Frank Francisco’s odds of being ready for Opening Day seem slim after the Mets reliever told reporters yesterday that his inflamed elbow is “at zero” percent and manager Terry Collins wasted no time lining up a replacement closer.
Marc Carig of New York Newsday reports that Collins called Bobby Parnell last night to tell him he’d get the ninth-inning nod if Francisco isn’t ready to begin the season and “then followed up with both Parnell and Francisco this morning.”
Recent signing Brandon Lyon has more closing experience, but Parnell saved seven games filling in for Francisco last season and has pitched very well in a setup role for three seasons now. During that time Parnell has thrown 163 total innings with a 2.98 ERA and 158 strikeouts, so Francisco’s injury may actually lead to the Mets handing the closer job to their most deserving reliever.
The Braves have signed former football player and current outfielder Sanders Commings, an Augusta, Georgia native, to a minor league contract, Ken Rosenthal of FOX Sports reports.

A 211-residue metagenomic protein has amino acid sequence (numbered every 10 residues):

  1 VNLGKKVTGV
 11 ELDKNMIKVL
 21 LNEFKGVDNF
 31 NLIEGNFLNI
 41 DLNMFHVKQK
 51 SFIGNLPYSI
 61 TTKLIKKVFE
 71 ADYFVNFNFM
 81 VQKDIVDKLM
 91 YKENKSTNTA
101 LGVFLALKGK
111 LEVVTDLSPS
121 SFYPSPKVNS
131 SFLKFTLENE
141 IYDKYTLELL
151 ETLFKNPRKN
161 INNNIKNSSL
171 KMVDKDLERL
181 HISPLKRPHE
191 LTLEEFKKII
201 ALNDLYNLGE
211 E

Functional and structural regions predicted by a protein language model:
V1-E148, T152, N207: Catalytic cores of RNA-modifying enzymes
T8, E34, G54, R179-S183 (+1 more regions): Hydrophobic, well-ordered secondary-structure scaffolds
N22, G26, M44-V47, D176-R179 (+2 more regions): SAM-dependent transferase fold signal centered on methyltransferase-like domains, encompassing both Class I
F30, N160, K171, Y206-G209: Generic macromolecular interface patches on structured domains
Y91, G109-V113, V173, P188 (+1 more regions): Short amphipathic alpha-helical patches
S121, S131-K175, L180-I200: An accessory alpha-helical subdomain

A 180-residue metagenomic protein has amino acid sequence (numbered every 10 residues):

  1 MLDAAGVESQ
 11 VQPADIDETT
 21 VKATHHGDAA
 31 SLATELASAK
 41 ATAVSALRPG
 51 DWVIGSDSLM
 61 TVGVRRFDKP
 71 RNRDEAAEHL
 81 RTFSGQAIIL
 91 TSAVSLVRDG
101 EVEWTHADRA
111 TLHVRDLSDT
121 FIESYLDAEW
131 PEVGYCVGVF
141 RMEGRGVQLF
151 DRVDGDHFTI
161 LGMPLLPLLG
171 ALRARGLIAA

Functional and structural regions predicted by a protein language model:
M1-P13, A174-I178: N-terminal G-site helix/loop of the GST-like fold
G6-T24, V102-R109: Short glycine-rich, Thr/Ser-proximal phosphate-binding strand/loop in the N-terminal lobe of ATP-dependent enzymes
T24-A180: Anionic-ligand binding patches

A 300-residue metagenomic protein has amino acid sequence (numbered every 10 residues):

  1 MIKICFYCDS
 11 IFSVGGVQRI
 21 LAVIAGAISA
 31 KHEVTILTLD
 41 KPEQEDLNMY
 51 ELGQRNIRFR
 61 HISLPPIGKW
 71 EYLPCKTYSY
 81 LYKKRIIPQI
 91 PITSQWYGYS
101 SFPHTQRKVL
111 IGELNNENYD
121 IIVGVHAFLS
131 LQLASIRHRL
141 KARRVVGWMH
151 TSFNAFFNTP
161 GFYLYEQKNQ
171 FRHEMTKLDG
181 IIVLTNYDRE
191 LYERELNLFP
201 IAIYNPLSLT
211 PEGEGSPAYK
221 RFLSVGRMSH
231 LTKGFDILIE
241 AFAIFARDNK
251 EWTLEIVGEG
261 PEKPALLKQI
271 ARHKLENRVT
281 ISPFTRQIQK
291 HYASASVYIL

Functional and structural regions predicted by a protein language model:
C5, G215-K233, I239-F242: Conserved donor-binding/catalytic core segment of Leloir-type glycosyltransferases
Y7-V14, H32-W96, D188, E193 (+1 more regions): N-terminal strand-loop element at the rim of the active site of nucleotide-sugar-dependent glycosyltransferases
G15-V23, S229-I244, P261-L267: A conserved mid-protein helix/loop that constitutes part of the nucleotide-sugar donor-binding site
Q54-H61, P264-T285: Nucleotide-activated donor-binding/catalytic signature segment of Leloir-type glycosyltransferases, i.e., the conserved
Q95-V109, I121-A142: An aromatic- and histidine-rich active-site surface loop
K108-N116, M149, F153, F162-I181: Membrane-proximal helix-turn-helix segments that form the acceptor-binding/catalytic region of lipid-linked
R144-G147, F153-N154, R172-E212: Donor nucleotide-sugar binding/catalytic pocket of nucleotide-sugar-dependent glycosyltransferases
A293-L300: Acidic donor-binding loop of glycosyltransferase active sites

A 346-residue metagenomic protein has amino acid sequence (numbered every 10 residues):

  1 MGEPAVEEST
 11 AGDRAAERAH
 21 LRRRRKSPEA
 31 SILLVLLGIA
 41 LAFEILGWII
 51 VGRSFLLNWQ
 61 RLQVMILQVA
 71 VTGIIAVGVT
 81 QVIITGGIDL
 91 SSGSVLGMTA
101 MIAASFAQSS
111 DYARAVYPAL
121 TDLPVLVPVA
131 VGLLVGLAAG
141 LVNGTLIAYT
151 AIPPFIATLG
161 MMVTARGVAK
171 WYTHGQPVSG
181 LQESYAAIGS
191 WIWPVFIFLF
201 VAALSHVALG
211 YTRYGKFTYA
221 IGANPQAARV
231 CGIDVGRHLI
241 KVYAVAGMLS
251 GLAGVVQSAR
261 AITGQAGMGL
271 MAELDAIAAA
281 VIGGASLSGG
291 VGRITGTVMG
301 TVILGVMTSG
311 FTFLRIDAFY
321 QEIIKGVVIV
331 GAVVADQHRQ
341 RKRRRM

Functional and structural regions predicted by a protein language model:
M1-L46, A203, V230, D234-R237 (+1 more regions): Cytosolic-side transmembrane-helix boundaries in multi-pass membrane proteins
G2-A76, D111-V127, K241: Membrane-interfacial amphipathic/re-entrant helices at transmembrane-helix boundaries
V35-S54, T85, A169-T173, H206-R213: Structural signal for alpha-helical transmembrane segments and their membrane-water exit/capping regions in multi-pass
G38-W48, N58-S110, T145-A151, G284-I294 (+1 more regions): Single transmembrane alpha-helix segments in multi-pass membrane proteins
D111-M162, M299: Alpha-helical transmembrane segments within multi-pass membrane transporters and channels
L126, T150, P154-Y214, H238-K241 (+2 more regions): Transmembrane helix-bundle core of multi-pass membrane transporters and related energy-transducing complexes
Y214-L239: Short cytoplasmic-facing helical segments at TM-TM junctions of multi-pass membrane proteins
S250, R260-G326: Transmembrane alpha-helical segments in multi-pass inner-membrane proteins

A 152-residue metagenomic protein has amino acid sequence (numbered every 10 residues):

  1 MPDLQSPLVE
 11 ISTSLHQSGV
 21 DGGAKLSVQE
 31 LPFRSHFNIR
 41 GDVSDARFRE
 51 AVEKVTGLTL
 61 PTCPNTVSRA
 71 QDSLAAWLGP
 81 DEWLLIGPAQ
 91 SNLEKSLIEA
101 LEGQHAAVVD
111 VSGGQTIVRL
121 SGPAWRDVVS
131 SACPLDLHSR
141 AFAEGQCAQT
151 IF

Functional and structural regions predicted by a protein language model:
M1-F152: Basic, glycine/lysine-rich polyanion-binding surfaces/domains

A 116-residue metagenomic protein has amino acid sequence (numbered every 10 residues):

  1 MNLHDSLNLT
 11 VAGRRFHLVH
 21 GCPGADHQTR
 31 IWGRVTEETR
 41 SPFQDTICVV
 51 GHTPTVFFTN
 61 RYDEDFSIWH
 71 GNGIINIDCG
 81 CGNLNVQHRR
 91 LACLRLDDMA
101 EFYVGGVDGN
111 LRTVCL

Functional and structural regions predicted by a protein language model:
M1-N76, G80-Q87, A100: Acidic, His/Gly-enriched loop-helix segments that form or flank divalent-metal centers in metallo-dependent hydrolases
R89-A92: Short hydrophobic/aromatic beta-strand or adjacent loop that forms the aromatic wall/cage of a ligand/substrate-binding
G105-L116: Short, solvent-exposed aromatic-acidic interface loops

Commings, 26, was a defensive back who played for the University of Georgia before being selected by the Chiefs in the fifth round of the 2013 draft. He appeared in two games in the 2013 season.
Commings also played baseball for Westside High School and was selected by the Diamondbacks in the 37th round of the 2008 draft. He chose to attend the University of Georgia instead. When football didn’t pan out, Commings started training with Jerry Hairston, Jr. Hairston said he was “blown away” when he saw Commings hit for the first time.
Obviously, Commings’ path to success as a professional baseball player will be long, but it’s a no-risk flier for the Braves. The club has past experience with football players, including Deion Sanders and Brian Jordan.
The next task for the Braves will be to acquire Ryan Goins from the Blue Jays. That way, players will look at the lineup card each day to see if it’s Commings or Goins.
On Thursday afternoon, Rays pitcher Chris Archer asked his Twitter followers, “Lots swirling around what needs to be changed about the game of baseball. What do y’all want to see changed, if anything, & why?”
Tigers ace Justin Verlander responded:
To that, Archer said:
For what it’s worth, Verlander hasn’t been much of a hitter. In 47 career plate appearances, he has three singles and no extra-base hits. And if the AL did get rid of the DH rule, the Tigers would have nowhere to put Victor Martinez. Verlander, though, would have an easier time pitching to opposing pitchers rather than their DH’s.